This article originally appeared in the Orange County Register.
Once part of a cattle ranch, almost 300 acres of Bee Flat Canyon had been chewed through, taken over by weeds and mustard seed that ruined its natural ecosystem and invited wildfires.
But over the last decade, including three years of just weeding and weeding the remote canyon walls, Bee Flat is healthy again, green with plants native to this region and ready to support the animals that would normally call it home.
The ambitious restoration project was recently completed by the Irvine Ranch Conservancy in partnership with the Orange County Transportation Authority and OC Parks.
The restoration’s goal was to improve the wildlife habitat, reduce hazard of wildfire and improve the soil and water quality in the 293-acre subwatershed of the Santa Ana River located inside the Limestone Canyon.
Bee Flat Canyon “just had a long history of neglect and degradation,” said Robert Freese, senior project manager for the Irvine Ranch Conservancy. “It was part of the cattle ranch for years and years, so a lot of the vegetation got hammered by that and it’s been subjected by wildfires repeatedly over the last hundred years or so.”
Because so much of the natural vegetation was ruined by grazing cattle and fires, invasive weeds including non-native grasses and mustard seed were able to move in.
“We’ve sort of pushed those back and put in the native species and we hope that those will continue to grow in size and spread and it will be sustainable long term,” Freese said.
The team spent three years steadily removing weeds until it was safe to plant seeds without fear of any invasive species interfering with their growth. Now, the canyon is filled with wildflowers, California sagebrush, poppies, purple needlegrass, laurel sumac, toyon and coastline oak.
And a host of wildlife has been spotted in the canyon again, including mountain lions, bobcats and foxes that roam across the area along with some highly endangered birds.
“We certainly have seen our share of bees coming back to the area,” Freese said. “Especially in good wildflower years, some of these fields will be just buzzing with pollinators during the spring months so that’s kind of neat to see.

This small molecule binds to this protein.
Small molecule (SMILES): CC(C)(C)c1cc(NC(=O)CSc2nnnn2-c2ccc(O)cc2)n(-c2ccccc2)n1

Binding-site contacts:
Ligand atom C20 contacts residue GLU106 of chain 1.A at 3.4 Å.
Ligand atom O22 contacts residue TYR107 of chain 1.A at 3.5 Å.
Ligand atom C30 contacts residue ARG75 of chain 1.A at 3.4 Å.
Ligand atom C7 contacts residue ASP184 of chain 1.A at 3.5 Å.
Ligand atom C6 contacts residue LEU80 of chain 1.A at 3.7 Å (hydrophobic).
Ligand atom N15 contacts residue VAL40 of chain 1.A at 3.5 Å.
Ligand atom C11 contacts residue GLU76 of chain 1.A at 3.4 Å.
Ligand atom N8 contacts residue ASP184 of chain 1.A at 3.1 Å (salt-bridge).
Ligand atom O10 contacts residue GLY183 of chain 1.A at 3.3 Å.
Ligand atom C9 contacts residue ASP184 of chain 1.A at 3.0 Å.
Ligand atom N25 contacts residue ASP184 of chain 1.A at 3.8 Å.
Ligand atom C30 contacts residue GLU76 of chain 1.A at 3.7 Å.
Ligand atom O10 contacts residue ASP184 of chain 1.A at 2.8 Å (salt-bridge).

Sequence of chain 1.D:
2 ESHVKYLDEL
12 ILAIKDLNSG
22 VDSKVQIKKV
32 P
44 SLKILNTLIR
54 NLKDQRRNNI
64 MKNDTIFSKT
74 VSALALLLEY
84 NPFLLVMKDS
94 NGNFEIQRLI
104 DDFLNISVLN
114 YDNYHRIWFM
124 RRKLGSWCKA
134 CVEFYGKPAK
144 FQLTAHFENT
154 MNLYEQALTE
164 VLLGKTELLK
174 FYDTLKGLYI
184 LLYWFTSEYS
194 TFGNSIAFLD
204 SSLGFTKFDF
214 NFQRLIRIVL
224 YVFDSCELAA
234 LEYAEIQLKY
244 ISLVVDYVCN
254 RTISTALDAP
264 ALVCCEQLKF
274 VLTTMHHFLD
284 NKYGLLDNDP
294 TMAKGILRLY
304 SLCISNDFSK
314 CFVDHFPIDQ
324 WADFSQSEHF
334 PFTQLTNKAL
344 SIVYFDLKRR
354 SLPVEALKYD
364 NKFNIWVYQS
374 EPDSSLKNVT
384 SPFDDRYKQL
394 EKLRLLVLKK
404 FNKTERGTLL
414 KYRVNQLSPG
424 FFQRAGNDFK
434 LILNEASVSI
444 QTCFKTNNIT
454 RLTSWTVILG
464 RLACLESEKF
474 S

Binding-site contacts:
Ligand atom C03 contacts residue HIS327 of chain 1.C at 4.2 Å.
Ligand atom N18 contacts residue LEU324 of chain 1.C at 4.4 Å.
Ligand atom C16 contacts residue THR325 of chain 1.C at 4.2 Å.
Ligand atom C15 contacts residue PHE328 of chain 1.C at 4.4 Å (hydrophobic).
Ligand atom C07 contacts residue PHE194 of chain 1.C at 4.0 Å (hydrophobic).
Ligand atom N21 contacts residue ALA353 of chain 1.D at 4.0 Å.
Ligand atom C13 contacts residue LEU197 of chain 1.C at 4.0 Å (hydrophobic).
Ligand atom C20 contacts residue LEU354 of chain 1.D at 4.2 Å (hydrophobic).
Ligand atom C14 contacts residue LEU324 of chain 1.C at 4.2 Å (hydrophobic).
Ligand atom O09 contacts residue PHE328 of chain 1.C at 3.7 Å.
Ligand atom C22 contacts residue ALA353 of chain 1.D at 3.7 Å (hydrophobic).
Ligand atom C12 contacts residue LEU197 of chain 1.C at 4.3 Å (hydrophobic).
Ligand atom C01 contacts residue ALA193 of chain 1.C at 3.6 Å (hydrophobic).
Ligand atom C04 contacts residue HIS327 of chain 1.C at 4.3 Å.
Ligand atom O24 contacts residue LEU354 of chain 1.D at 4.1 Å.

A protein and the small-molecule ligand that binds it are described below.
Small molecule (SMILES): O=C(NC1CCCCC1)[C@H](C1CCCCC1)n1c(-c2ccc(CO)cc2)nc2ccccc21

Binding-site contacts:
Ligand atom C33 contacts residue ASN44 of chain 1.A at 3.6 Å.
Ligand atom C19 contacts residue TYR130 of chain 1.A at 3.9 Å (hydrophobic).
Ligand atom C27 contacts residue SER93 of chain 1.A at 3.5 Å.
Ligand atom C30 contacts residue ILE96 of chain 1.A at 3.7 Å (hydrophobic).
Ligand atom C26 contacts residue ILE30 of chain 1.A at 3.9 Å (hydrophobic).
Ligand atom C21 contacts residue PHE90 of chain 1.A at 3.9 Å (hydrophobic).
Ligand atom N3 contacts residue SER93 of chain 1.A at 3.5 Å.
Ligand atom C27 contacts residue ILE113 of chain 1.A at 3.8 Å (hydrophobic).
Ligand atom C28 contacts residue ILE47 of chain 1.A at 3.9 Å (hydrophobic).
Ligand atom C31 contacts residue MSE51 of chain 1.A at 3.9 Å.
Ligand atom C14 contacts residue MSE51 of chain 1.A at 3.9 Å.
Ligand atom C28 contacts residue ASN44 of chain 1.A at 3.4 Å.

“So yeah, it’s kind of living up to its name.”
“It’s an ongoing battle, but I think we’ve definitely helped tip the balance towards nature,” Freese said. He hopes visitors will be able to enjoy the revitalized landscape and get a sense of what old California used to be.
The OCTA helped with a grant from funding it has set aside from Measure M, the half-cent sales tax, to do environmental projects that offset its transportation work elsewhere.
“It is necessary to pay to get these environmental enhancements done,” Freese said. “These days, nature just doesn’t take care of itself like it did in centuries past, it’s something that has to be actively managed and planned for and conducted.”
The conservancy manages about 40,000 acres of wild land owned by OC Parks, Irvine and Newport Beach. All of it is under the name of the Irvine Ranch Natural Landmarks, which stretches from Weir Canyon near the 91 Freeway through the canyons to Laguna Coast Wilderness Park and Crystal Cove State Park near Laguna Beach.
The 10-year project to restore Bee Flat Canyon, which is part of OC Park’s Limestone Canyon, did not go without hardships – one of the worst droughts in California hit in 2012, lasting for five years, right in the middle of the project’s efforts.
The canyon has no irrigation system, so the seeds were all planted again and again with the hope that the weather conditions and soil would work in their favor. And even when the weather and soil were good, some seeds don’t germinate and others are eaten by critters.
“You can’t just go to Lowe’s or Home Depot and find the seeds that you need for these restorations,” Freese said. “You have to be carefully planned out years in advance how much seed we need, how much species where we can put there, so it’s a lot of planning work.”
The Irvine Ranch Conservancy’s seed farm in Irvine produced all the plants used in the restoration project. For every square foot in the canyon, 20 to 30 seeds were needed.
The restoration work is labor intensive. Along with growing the seeds, the conservancy regularly had to go back in and weed out invaders.
“There’s always new weeds that show up, they blow in on the wind and maybe hikers bring them in on the bottom of their shoes, so we have to patrol these sites periodically,” Freese said. “You never can declare a complete victory, that’s why there has to be ongoing maintenance and monitoring.”
Now that the Bee Flat Restoration Project is complete, the Irvine Ranch Conservancy is focusing on similar landscape restorations in Limestone Canyon and Bommer Canyon, among others.
Bee Flat Canyon is a nature preserve, not a recreational park, but visitors will be allowed into the canyon for docent-led tours and activities such as hiking, horseback riding, mountain biking and bird watching.
“We do recognize the importance for people to get to know these lands and love them, and that means that we do want to let people come out and enjoy them,” Freese said. “But not love them to death.”